Every month, TEAM SPT gets together for an evening of intense pizza study. Past events have brought us to New Haven, canned tomato tastings and pizza making workshops. Last month we agreed it was time to get our hands dirty and do some serious trench work, so we ordered pizza from all the major chains within delivery distance of my Brooklyn apartment and conducted a not-so-scientific chain pizza showdown.
First up was Little Caesar’s. I thought they had gone out of business years ago, but it turns out they’re the third highest grossing pizza company in the country! Locations are scattered in NYC and really only in low-income neighborhoods in the outskirts of Brooklyn and the Bronx. I get it — they have a “large” pizza (it’s just 14” as opposed to the usual 16-18” large) for only $5 and there’s little to no wait time to get a pizza. It’s clearly going to be a low-quality pizza, but not everyone wants imported Neapolitan flour and San Marzano tomatoes. Fast food pizza is a necessary evil.
Truth be told, I had only had LC’s once before and I completely forgot about it until weeks after we tried it - so this felt like it was my first taste. It was the first pizza of our test because LC’s doesn’t deliver (they’re take-out only) so we picked up a HOT-N-READY® pie. I have to admit, I was pretty excited to finally try Little Caesar’s. It’s the closest pizza to my apartment and I felt guilty for walking past it every day. I was also pretty hungry, so they clearly had the best positioning of the night.
While I’d never eat this again on purpose, I thought it wasn’t the worst of the night. The CSR (cheese-to-sauce ratio) was pretty even. I might even say it was the sauciest of the night. Shredded low-moisture mozzarella has a tendency to slurp up sauce and I was surprised at LC’s moisture level. The crust was floppy and soft, as expected from the conveyor oven bake, and the cheese had a reasonable pull without getting in the way. The pie’s temperature upon arrival was 130 F, which (SPOILER ALERT) turned out to be the average for the night.
Overall, I’d call this a very solid desperation pizza, one you only fall back on when all else fails. You’ll feel guilty immediately upon taking the first bite, but you’ll move on with your life and pretend it never happened.
The second pie of the night was from Domino’s. We wanted to order the exact same pie from each place, but I think this one’s technically a specialty pie. I have a longer history with Domino’s than I do with the others we ordered for this test. My family never ate it when I was a kid. I remember the family mantra “Domino’s tastes like cardboard” and that alone prevented me from ever ordering it even in my darkest hour. Then Domino’s famously changed their recipe in 2009 and I felt it was my job — no, my responsibility — to give it a go. If the new version was an improvement, I’m glad I never had to deal with the old version. A couple years passed and decided it might be fun to get to know the pizza industry better by working some pizza jobs, one of which was as a delivery boy for my local Domino’s. I worked for about three weeks and made just over 100 deliveries.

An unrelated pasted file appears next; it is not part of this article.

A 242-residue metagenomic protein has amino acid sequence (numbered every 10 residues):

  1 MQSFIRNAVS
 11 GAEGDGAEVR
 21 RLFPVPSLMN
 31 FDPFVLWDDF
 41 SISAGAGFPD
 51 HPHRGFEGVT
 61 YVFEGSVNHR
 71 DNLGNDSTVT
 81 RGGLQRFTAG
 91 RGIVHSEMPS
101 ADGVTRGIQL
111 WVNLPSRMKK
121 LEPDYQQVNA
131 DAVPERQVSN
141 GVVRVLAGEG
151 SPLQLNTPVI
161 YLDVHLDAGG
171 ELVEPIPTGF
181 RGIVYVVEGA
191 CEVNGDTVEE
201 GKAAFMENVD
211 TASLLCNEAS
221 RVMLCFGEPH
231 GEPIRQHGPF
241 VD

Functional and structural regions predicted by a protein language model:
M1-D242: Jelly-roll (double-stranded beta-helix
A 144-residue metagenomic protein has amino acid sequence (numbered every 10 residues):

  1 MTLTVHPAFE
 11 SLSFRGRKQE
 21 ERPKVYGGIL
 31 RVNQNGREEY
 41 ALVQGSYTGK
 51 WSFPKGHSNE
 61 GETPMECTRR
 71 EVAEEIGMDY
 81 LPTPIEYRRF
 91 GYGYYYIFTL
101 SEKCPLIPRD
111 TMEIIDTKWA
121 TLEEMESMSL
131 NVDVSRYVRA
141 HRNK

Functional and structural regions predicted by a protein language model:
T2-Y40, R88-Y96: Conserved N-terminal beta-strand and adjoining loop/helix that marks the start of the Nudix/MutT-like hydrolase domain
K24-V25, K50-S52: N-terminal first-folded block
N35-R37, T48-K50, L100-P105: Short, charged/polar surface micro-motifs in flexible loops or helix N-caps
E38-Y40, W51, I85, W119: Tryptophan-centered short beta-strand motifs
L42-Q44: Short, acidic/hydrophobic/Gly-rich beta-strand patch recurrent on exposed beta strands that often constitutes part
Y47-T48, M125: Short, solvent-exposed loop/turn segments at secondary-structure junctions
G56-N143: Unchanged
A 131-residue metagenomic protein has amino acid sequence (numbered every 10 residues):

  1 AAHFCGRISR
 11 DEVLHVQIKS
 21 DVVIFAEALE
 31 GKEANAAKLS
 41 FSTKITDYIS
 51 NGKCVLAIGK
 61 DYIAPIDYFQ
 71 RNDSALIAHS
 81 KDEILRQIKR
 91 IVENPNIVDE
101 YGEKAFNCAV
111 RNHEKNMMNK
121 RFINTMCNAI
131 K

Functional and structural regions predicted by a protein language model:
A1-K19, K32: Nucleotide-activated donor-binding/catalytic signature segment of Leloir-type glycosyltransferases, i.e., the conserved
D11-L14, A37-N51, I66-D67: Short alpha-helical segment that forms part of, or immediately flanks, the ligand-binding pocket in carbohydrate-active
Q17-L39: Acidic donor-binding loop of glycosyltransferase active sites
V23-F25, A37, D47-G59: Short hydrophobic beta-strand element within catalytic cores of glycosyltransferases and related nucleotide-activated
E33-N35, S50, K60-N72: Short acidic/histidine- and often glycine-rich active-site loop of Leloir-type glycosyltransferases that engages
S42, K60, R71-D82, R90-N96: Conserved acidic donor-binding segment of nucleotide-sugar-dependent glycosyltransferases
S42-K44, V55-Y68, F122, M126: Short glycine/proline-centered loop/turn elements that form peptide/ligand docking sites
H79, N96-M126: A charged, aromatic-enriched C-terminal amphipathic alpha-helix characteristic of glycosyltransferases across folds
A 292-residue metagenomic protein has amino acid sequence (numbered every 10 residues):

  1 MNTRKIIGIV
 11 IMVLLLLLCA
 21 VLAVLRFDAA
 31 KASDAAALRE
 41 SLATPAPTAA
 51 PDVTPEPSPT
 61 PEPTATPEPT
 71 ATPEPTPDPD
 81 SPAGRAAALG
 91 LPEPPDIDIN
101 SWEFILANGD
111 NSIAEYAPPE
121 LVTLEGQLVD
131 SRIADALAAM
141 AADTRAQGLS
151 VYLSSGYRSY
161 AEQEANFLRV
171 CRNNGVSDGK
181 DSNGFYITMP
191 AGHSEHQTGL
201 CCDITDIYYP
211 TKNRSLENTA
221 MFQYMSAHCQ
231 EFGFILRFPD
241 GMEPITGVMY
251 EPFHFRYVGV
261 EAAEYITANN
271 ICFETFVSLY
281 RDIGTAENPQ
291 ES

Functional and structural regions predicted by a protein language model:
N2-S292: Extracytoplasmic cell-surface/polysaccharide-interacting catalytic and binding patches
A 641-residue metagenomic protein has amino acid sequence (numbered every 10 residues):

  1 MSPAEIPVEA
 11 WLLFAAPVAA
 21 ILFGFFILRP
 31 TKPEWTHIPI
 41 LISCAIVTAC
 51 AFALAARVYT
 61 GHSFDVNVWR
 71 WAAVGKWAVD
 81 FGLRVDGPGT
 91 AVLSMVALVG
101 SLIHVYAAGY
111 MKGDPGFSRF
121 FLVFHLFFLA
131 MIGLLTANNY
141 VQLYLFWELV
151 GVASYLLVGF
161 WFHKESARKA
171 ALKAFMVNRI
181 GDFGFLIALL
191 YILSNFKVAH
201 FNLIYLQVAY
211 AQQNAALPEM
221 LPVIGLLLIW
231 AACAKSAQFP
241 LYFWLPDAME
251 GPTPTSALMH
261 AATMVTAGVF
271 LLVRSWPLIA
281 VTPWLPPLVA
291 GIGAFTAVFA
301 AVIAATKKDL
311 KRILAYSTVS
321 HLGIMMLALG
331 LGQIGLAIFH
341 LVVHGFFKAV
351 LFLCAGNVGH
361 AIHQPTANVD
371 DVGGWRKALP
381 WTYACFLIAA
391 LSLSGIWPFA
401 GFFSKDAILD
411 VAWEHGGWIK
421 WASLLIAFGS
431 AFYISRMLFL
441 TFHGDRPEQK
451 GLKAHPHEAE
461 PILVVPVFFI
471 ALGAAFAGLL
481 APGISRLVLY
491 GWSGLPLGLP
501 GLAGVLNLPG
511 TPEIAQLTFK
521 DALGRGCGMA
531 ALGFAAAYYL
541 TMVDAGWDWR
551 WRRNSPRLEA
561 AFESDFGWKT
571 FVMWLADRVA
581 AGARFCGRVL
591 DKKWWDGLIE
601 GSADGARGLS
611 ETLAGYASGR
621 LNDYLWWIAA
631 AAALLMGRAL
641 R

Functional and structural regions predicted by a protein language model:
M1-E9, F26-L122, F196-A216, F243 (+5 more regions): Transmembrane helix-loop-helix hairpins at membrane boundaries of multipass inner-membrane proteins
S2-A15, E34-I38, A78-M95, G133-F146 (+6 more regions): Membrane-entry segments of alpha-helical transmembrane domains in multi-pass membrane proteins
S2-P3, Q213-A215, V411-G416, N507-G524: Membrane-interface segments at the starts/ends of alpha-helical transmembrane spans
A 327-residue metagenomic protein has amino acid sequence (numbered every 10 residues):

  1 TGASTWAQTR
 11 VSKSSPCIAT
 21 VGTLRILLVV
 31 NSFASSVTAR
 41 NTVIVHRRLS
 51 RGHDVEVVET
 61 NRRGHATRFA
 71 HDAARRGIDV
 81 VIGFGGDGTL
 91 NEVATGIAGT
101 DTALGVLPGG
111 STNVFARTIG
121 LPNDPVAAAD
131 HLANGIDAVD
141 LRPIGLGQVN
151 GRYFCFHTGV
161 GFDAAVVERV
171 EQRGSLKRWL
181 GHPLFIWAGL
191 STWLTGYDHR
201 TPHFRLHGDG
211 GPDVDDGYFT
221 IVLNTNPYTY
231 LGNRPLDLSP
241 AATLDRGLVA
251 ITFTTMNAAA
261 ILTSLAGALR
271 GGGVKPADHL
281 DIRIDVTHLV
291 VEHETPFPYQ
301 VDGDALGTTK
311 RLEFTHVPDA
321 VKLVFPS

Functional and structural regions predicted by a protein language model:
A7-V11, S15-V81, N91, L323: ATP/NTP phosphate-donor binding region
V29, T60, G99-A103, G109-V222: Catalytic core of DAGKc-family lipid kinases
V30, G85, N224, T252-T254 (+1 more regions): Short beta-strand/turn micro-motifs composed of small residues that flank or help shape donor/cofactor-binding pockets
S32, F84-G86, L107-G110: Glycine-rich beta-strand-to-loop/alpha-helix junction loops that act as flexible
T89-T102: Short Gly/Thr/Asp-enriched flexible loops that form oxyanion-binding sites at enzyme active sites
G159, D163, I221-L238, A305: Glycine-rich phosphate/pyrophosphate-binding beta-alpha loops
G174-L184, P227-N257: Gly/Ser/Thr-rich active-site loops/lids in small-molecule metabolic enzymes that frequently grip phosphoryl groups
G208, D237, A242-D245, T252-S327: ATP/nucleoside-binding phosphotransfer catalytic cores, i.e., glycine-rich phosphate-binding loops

It was really interesting to see that side of the business and it gave me a clearer vision of what Domino’s Pizza is all about — delivering things packed in cardboard boxes to your house. It just so happens that those things are pizzas, but that’s really their secondary product. Delivery is their first.
That being said, our pizza took well over an hour to arrive and its surface temp was only 128 F, approximately the same as LC’s HOT-N-READY® pizza. But the look and feel of the pizza was entirely different. As much as I hate to say it, this was the best pie of the night. I know I’m spoiling this entire rant by telling you the winner only halfway through, but that’s just the truth. It actually resembled real food, unlike these other things I choked down. If forced to decide, I’m reluctantly choosing Domino’s thin crust pizza above all the others we tried on this fateful night.
Last up was Papa John’s. I remember ordering this once when I was visiting a friend in college in Baltimore. All I remember is being intrigued by the mysterious pepper they throw into the box, but the rest of the experience has been lost over the years. After trying it again as a fully-formed human, I can see why I tried to wipe it from my memory.
The pizza arrived at 133 degrees F, the hottest of all the night’s pies, but it also took the longest. We ordered both Domino’s and Papa John’s using nifty online ordering systems from each company. They were very easy to use and I can see the allure of the system itself since you get to see your toppings assemble on a virtual pizza onscreen. But it’s all smoke and mirrors.
It’s not easy being the last pizza of the night but this one had “disaster” written all over it. I would complain about there being too much cheese, but at least the cheese covered up the disgusting sauce. I would complain about the gross sauce, but at least it added some complexity to the overall flavor. The crust has a familiar fold, but feels more like a novelty pizza pillow than something you eat.
Finally, I have to mention the garlic sauce. Some of my fellow pizza tour guides, who shall remain nameless, requested extra garlic sauce because they find it to be a delicious guilty pleasure. I hadn’t had it before so it was my pleasure to oblige. I wish I thought it through first, because this garlic goop made me question the true nature of humanity. I always think of people as being inherently good, open to shaping along the way. This sauce proves otherwise. Mankind is hell bent on destroying itself one cup of Papa John’s garlic dipping sauce at a time. It is liquid terror.
Pizza guide Miriam passed out on my floor after a chain pizza overload.